Uganda

Uganda hires PR firms to market itself in China, Japan and Gulf states

Prof Ephraim Kamuntu
Prof Ephraim Kamuntu, Uganda's tourism minister. FILE PHOTO | NMG 

Kampala

Uganda is planning to deploy three public relations firms in China, Japan and the Gulf states in a bid to sell it’s tourism opportunities.

This will be in addition to other firms in the UK, US and German speaking countries that have been promoting Uganda’s tourism to potential tourists.

Speaking during the tourism sector review in Kampala last week, Prof Ephraim Kamuntu, the tourism minister, said government has so far spent $1.5 million and the impact has already been registered.

“With the Americas, the increase in tourist arrivals is 17 per cent. That is why we are increasing the number from three to six public relations firms.

"About 130 million Chinese go out as tourists so what if we got 1 per cent coming here? Japan too and Gulf states such as Dubai and Abu Dhabi, have people who have money to spend,” he said.

Tourism has grown to become Uganda’s largest foreign exchange earner, raking in about $1.453 billion in 2017, according to data from the Ministry of Tourism.

GDP contribution

The sector’s contribution to gross domestic product (GDP) has risen from 6.6 per cent in 2016 to 7.3 per cent in 2017.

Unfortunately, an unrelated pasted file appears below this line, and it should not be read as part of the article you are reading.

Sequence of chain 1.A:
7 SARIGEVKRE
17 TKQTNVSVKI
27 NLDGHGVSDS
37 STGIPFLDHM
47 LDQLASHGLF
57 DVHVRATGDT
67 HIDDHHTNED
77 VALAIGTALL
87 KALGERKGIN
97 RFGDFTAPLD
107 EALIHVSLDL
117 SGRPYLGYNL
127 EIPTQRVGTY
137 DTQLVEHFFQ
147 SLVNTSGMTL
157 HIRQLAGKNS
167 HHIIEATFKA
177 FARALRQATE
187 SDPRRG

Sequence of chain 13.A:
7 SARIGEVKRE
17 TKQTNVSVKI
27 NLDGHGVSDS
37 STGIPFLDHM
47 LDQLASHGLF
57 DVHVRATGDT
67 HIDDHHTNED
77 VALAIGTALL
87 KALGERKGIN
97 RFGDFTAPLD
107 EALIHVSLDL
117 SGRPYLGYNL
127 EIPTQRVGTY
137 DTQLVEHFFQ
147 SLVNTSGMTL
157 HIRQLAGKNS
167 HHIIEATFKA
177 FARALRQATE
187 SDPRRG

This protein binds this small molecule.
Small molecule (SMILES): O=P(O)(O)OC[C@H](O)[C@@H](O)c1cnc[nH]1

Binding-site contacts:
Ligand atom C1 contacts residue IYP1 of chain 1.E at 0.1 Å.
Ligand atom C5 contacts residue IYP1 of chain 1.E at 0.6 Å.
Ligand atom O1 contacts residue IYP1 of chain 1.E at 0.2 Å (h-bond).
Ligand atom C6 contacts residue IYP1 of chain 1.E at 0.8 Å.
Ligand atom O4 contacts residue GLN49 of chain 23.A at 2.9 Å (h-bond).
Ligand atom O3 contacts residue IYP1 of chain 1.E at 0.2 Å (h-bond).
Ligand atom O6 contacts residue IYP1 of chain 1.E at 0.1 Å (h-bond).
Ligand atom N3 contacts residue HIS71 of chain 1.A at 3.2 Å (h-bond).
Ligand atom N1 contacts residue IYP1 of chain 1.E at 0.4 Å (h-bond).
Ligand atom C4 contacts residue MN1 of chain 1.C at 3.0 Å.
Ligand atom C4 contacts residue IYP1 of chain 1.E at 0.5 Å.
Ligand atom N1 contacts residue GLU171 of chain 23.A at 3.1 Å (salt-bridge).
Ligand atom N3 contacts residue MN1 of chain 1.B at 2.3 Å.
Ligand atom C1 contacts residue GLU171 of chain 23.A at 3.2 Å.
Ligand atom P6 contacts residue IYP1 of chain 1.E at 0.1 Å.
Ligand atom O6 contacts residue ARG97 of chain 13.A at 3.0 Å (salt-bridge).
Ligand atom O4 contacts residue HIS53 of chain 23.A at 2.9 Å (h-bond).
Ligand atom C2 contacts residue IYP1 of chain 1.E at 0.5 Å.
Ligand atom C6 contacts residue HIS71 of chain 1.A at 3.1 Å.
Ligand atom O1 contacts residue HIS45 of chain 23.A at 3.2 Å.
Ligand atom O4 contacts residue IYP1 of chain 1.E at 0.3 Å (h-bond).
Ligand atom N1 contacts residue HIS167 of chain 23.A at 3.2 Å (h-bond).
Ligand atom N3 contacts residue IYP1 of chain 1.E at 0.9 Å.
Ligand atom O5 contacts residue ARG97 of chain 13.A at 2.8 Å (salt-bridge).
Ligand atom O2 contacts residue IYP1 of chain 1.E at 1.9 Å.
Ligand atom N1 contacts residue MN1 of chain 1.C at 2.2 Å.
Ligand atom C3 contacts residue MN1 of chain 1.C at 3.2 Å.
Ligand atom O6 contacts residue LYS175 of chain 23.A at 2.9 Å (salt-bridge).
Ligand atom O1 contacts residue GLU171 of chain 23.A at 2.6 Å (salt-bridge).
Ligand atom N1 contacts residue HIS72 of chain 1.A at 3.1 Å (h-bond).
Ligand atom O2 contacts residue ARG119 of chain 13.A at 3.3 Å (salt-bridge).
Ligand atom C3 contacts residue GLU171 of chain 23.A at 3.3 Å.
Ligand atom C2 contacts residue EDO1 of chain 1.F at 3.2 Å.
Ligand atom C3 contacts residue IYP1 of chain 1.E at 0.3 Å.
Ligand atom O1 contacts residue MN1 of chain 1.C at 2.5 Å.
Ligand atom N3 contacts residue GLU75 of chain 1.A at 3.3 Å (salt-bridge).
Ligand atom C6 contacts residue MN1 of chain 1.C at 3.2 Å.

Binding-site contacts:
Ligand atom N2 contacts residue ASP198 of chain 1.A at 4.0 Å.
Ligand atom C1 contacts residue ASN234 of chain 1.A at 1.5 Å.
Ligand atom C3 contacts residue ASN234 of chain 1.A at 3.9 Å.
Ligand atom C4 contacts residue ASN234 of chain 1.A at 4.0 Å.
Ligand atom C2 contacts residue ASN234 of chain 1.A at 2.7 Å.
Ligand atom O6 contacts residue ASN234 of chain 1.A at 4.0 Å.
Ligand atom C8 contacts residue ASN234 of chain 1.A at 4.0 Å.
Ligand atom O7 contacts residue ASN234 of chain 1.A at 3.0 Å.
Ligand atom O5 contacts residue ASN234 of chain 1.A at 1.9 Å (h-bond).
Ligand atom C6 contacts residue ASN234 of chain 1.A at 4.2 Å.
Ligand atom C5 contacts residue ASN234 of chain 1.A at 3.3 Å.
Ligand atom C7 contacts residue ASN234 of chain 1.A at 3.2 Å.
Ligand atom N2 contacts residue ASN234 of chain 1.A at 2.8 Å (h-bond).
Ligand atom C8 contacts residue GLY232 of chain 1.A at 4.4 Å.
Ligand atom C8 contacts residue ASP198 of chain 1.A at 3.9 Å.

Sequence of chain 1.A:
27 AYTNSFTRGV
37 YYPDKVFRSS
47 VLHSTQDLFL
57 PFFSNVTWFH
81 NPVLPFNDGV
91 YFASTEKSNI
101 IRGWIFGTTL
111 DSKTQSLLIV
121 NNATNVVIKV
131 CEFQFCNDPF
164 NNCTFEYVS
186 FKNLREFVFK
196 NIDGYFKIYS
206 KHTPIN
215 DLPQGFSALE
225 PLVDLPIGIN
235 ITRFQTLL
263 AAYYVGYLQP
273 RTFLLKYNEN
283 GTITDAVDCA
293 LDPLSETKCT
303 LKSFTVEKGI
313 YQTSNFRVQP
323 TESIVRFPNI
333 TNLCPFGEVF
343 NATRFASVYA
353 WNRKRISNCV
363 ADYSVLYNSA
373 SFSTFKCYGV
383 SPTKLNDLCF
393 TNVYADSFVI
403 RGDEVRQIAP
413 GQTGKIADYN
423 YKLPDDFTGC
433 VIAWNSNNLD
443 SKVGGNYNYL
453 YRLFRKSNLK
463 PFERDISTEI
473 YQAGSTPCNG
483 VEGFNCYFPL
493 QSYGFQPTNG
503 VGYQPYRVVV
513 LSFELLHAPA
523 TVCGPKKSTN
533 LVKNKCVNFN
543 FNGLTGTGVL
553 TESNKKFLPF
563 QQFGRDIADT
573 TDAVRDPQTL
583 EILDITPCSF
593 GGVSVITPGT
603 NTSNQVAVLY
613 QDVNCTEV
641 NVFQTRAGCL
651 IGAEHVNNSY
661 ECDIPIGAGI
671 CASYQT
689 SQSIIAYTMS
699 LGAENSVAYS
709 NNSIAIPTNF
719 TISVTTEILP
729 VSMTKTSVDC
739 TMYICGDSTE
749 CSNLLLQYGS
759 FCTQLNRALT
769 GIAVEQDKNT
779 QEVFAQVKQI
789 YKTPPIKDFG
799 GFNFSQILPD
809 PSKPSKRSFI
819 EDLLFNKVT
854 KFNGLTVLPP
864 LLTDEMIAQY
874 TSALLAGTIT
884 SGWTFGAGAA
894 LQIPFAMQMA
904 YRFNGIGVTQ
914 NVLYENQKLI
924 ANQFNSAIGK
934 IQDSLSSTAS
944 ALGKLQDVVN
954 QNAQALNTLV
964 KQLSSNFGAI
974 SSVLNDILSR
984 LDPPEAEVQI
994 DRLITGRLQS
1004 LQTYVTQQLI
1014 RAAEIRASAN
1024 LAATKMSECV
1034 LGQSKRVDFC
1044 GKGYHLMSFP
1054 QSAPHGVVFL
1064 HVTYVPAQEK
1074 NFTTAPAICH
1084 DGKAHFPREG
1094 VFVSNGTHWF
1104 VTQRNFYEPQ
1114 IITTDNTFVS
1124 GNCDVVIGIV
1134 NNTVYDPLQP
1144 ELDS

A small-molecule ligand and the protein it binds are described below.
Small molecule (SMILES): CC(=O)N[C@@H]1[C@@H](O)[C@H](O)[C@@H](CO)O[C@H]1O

However, private sector players warned during the review that government should first consolidate tourist numbers in the Americas before moving to other countries.

Mr Amos Wekesa, the Great Lakes Safaris founder, warned that government could expose local companies to unfair competition, especially from China in a bid to expand elsewhere.

“If you put money to market Uganda in China, you are helping Chinese to come here and make most of the money,” he said, arguing that government should first increase the spend in the three markets of UK, US and German speaking countries before deploying funds in emerging markets.

Participants also urged government during the review to move beyond marketing Uganda as a primate destination because it limits the country’s potential in other sectors.